QUERER is an irregular verb in some tenses and, in the present tense, it is a radical changing verb.

“Quiero” means I love or I want. Technically speaking, this is the first person singular of the present tense. The first “e” from querer has been changed to “ie“. This is what is known as the radical change.

“Quise” means I loved or I wanted. Technically speaking this is the first person singular, preterite tense. In the preterite or past tense, the verb is irregular, meaning that it does not follow the normal grammatical pattern.

The fact that QUERER can mean “to want” and “to love” can seem to be quite odd to the English speaker. My Collins Spanish – English dictionary explains that when the verb is followed by a person it means ” to love”.  When it is followed by an object it means “to want”. Notwithstanding this, is there some cross-over in the Spanish speaker’s mind between wanting and loving? This is not the place to discuss this any further, but it is an interesting point.

Here are two examples of uses of parts of the QUERER. One example illustrates the use meaning love,  and one, the use meaning want.

Te quiero – I love you.

Quiero una casa moderna – I want a modern house

Here then is a tale of two meanings – “to want” or “to love”. QUERER , the fifty sixth most common word in the Spanish language encapsulates them both.

dos

Dos is the fifty-fifth most common word in the Spanish language.

Dos is, in technical grammatical terms, is a cardinal numeral and an ordinal numeral. So, let’s unpack what these terms mean.

Firstly, dos can be translated into English as either “two” or “second”. When dos means “two”, it is a cardinal numeral. When dos means “second”, it is an ordinal numeral.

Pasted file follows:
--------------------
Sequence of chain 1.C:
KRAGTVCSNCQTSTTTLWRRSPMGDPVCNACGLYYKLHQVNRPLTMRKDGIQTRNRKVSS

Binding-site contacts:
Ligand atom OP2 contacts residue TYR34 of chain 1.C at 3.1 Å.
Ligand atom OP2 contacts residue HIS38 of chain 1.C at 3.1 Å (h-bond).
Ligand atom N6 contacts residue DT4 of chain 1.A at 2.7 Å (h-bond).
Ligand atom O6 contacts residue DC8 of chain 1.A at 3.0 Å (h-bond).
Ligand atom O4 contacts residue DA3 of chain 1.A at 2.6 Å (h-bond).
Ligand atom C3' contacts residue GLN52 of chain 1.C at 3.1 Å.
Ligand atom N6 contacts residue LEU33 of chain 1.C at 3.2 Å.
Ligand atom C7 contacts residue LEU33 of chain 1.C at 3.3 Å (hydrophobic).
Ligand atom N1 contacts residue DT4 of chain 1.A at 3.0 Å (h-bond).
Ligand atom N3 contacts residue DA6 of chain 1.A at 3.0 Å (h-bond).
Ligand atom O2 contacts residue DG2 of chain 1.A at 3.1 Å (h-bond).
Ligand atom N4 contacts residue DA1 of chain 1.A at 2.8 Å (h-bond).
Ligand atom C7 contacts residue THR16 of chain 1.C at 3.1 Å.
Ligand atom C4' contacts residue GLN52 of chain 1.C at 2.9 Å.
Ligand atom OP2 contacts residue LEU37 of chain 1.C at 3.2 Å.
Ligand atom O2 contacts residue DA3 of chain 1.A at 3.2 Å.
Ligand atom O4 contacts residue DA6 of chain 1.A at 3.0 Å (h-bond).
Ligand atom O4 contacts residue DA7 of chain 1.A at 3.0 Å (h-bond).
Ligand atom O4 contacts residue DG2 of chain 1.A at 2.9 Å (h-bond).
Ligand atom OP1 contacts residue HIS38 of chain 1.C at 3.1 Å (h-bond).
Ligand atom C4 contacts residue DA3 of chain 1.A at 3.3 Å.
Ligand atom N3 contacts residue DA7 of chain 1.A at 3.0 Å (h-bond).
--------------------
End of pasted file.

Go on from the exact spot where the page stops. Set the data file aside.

Here are etwo xamples of dos as a cardinal

dos más dos son cuatro = two and two are four

uno, dos, tres, cuatro = one, two, three, four

An example of dos as an ordinal

el dos de mayo = the second of May

dos de mayo

This picture is the “Dos de mayo” by Goya.

It hangs in the Prado in Madrid.

 

 

Dos, as the fifty-fifth most frequently used in Spanish, is a tale of two numbers, a cardinal and an ordinal. The same word in Spanish, different words in English – this is the beauty and interest of studying a language.

ano

 

AÑO is the fifty-fourth most common word in the Spanish language.

AÑO is a masculine noun, linked into the English word, annual, and anniversary, amongst others; in other words, something related to the English word year.

Indeed, the word AÑO means “year”.

One of the first idiomatic phrases that Spanish students learn is “tengo…años“. This is translated into English as “I am…years old” whereas the Spanish is literally saying “I have … years”.

This brings me to the question of the importance of accents in Spanish. If a ten year old says, or writes, “tengo … anos” i.e. without the tilde (the accent on the n), he or she is saying that he or she has, not to put too fine a point on it, ten anuses ( or should that be ani?). Moral of the story – beware the accent!

Here are a couple of examples of the use of año

1. As above – tengo veinticinco años – I am 25 years old

2. El año próximo voy a ir a España Next year I am going to go to Spain.

The moral of the story here then is to be very careful with your accents!  AÑO is the fifty-fourth most frequently used word in Spanish.

 

 

hasta

Hasta is the fifty-third most common word in the Spanish language.

This two-syllable is a preposition.

My Collins Spanish – English dictionary gives a number of differing translations, and the best, to my mind , are “until” or “to”.

Of course, this word is best known to Anglo-Saxon ears, in the expression made (in)famous by Arnold Schwarzenegger, “hasta la vista, baby”. I must confess to not having seen the film that the expression is from, but it has formed a prominent part in my Spanish lessons (especially amongst adolescent boys) when the  hasta la vista expression cropped up.

Hasta la vista literally means “until the sight” … but is perhaps rendered best into English as “see you soon”.

Here are two examples of the use of hasta

Hasta martes – see you on Tuesday (literally “until Tuesday”)

trabajo desde las nueve hasta las cinco – I work nine to five